"Take the time to find a piece of pottery that's local and that's beautiful that you actually selected for what it is," she said.
Chances are, you may already have some fabulous decorative items right under your nose. "I recommend my clients 'shop' their closets and cupboards because people have family things that they have put away, and they have forgotten that they own," Olson said. Often there are lovely items _ a piece of Grandma's china or even a kid's art project _ worthy of display.
"I ask my clients, 'Do I have permission to open cupboards?'?" Olson said. "Because before I'm going to go out and try and find something to suit the bill, I'd rather see what we've got."
Homeowners are putting their own aesthetic twist on the all-white kitchen trend _ adding warmth with wood-finished or colorful painted islands, for example, according to Renae Keller, head of the eponymous interior design firm . They're also rethinking how to configure their space to better accommodate how they live. Several of Keller's clients, even those who don't necessarily have huge homes, she said, have dedicated space for a "secondary" kitchen _ a small annex that might contain a microwave and beverage fridge so kids can grab a quick snack without cluttering up the main kitchen.
"Since the kitchen is such a hub where people want to be _ especially kids because that's all they want to do is eat _ it's sometimes a desire from clients who say, 'I just hate the mess all the time,'" Keller said.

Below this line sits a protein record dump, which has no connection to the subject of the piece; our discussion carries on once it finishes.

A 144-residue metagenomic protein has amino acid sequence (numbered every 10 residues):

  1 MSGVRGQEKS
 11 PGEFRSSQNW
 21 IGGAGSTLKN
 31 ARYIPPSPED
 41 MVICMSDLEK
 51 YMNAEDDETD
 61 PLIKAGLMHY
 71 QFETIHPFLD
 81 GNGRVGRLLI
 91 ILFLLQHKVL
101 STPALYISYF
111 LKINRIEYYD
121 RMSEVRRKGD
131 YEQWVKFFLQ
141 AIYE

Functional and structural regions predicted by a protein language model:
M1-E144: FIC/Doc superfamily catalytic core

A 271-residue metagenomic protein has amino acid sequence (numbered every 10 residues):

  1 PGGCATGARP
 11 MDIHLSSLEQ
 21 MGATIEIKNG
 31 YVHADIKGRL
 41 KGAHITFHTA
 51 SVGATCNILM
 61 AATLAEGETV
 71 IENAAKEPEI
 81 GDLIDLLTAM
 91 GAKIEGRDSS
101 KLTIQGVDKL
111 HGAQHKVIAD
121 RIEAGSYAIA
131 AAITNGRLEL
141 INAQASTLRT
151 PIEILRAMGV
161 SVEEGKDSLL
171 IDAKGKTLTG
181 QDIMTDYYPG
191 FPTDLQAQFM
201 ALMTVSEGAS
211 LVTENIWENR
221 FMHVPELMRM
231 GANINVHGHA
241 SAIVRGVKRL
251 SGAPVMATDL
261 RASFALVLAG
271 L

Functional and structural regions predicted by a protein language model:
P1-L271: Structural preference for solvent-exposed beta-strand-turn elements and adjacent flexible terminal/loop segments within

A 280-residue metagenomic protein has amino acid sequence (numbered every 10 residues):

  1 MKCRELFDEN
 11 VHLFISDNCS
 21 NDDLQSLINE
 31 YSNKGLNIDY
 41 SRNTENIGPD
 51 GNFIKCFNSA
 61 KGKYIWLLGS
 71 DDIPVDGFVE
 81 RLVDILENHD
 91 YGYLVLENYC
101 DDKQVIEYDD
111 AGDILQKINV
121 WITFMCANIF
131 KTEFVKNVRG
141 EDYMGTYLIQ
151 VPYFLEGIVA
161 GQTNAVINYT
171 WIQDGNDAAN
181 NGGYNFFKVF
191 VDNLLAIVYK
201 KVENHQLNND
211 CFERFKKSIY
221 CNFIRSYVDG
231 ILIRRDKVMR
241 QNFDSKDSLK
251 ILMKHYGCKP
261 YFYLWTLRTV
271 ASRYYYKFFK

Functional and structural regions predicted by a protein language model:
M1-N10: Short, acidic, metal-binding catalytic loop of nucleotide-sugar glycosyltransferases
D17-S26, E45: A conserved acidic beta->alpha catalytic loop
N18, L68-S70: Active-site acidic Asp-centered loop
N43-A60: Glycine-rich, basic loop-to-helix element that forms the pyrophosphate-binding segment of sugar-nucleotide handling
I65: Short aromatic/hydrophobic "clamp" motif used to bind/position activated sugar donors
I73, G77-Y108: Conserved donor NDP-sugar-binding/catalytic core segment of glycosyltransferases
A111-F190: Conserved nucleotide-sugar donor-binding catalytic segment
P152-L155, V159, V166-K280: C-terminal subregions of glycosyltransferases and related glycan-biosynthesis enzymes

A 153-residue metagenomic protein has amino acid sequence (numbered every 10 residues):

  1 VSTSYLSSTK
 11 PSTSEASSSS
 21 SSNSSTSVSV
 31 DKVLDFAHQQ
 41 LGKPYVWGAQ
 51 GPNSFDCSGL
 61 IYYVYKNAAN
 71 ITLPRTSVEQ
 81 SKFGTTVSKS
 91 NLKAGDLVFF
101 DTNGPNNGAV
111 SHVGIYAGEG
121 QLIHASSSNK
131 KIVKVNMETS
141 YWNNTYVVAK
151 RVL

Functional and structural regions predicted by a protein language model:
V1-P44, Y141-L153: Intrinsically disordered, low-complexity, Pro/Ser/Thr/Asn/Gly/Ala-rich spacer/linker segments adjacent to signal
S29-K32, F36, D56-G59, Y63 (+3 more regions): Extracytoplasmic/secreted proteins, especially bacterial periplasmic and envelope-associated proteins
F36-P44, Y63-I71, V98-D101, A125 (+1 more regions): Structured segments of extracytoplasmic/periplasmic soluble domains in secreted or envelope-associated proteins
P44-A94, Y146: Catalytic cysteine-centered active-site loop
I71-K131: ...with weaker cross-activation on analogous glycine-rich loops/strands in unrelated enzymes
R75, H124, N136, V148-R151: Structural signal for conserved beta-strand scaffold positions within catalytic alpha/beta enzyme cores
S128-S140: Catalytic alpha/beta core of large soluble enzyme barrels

The trend in new construction or remodeling is to get rid of formal dining and living rooms, as modern homeowners don't want to devote square footage and furnishing funds to rooms they'll use only when company comes over, LaMendola noted. So for clients who aren't starting from scratch or tearing things down to the studs, she likes to find out what type of space they wish they had and then "reassign" the function of another, infrequently used room.
For example, she helped one family turn their formal living room into a media room by swapping out its stiff-feeling sofa and side chairs for a huge, comfortable sectional better suited to watching movies or playing video games. (The shift created space _ and quiet _ in the family room for reading, chatting and other analog leisure activities.)
LaMendola has also encouraged clients to turn dining rooms that they use only a few times a year into a kids' study space.
"Put bookshelves in there, and let kids use the table for homework; that's a great way to repurpose the space and give a really nice ambience to a room you'd otherwise just walk by all the time," she said.
Olson has helped clients transform their mudrooms into what she calls a "family entrance," to make the typically utilitarian space feel more welcoming. Several have opened up these spaces a bit more and personalized them with expressive tile and wallcovering so that they experience as graceful a reception as visitors receive at the front entry.
"We can choose to treat ourselves the same way," she said, "to have that wonderful experience when you walk into your own home."